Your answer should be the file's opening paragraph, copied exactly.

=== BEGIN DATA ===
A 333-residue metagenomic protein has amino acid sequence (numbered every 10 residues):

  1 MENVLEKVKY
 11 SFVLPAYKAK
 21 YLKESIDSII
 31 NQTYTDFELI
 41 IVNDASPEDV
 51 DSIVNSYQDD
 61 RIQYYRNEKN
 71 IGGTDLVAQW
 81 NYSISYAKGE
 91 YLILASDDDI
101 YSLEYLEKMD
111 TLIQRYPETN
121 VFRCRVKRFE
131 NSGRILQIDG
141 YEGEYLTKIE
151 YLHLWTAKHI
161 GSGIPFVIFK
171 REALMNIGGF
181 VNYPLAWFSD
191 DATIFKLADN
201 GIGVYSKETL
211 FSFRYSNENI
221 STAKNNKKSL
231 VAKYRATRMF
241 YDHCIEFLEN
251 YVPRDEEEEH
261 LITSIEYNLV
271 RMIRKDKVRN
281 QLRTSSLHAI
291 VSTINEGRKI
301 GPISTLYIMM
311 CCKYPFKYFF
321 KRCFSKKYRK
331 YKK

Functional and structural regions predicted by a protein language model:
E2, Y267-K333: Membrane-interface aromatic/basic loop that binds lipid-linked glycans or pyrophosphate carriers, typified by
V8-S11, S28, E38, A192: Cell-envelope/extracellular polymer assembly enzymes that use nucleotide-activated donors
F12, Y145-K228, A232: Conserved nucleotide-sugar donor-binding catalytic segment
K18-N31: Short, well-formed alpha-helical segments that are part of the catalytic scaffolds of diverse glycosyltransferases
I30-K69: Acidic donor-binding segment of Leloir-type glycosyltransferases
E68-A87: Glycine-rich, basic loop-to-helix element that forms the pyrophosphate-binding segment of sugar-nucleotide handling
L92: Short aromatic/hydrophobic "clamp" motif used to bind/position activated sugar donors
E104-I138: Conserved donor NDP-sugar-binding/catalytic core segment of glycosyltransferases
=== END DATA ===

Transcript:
A 333-residue metagenomic protein has amino acid sequence (numbered every 10 residues):